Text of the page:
Inhibition by cocaine of excitation-contraction coupling in isolated cardiomyocytes

G. Stewart, E. Rubin, A. P. Thomas

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44 Scopus citations


The effects of cocaine on the Ca2+ fluxes responsible for excitation-contraction coupling were studied in isolated ventricular rat heart cells loaded with the fluorescent Ca2+ indicator fura-2. Ca2+ transients in response to electrical field stimulation were followed using a fluorescence ratio method in which excitation light was alternated with 5-ms resolution. The cardiomyocytes maintained a basal cytosolic Ca2+ concentration of ~70 nM, which increased to a peak of 450 nM in response to each electrical stimulus. The addition of cocaine (10 μM) to cells stimulated at 0.4 Hz decreased the magnitude of the electrically induced Ca2+ transients by 30 ± 4% within 5 s. This inhibitory effect of cocaine was dose dependent, with a 50% reduction in the Ca2+ transient occurring at 40 μM cocaine. The effects of cocaine were not associated with any permanent cell damage and could be reversed by washing the cells free of the drug. Cytosolic Ca2+ increases in response to K+-induced depolarization of the cardiomyocytes were much less sensitive to cocaine than the electrically induced Ca2+ transients. In this respect the effects of cocaine were similar to the actions of lidocaine and tetrodotoxin but distinct from the effects of nitrendipine and verapamil. Cocaine had no effect on the caffeine-releasable Ca2+ pool in cardiomyocytes. These data demonstrate that cocaine directly inhibits the Ca2+-dependent steps of excitation-contraction coupling in heart muscle cells. Sarcolemmal Na+ channels represent a possible locus for this action of cocaine.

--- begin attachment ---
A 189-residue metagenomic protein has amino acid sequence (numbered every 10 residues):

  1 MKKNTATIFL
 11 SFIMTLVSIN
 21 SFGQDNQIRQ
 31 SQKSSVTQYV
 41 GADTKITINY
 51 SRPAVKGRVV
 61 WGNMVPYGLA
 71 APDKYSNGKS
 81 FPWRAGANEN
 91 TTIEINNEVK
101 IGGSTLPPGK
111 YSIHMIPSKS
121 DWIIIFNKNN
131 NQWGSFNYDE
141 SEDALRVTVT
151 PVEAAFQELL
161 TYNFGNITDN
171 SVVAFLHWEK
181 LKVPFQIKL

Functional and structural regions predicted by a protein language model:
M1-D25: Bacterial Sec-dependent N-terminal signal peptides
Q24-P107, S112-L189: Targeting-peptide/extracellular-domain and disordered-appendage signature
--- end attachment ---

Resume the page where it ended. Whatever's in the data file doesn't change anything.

Original languageEnglish (US)
Pages (from-to)H50-H57
JournalAmerican Journal of Physiology - Heart and Circulatory Physiology
Issue number1 29-1
StatePublished - 1991
Externally publishedYes

ASJC Scopus subject areas

  • Physiology
  • Cardiology and Cardiovascular Medicine
  • Physiology (medical)


  • Calcium
  • Calcium transients
  • Heart


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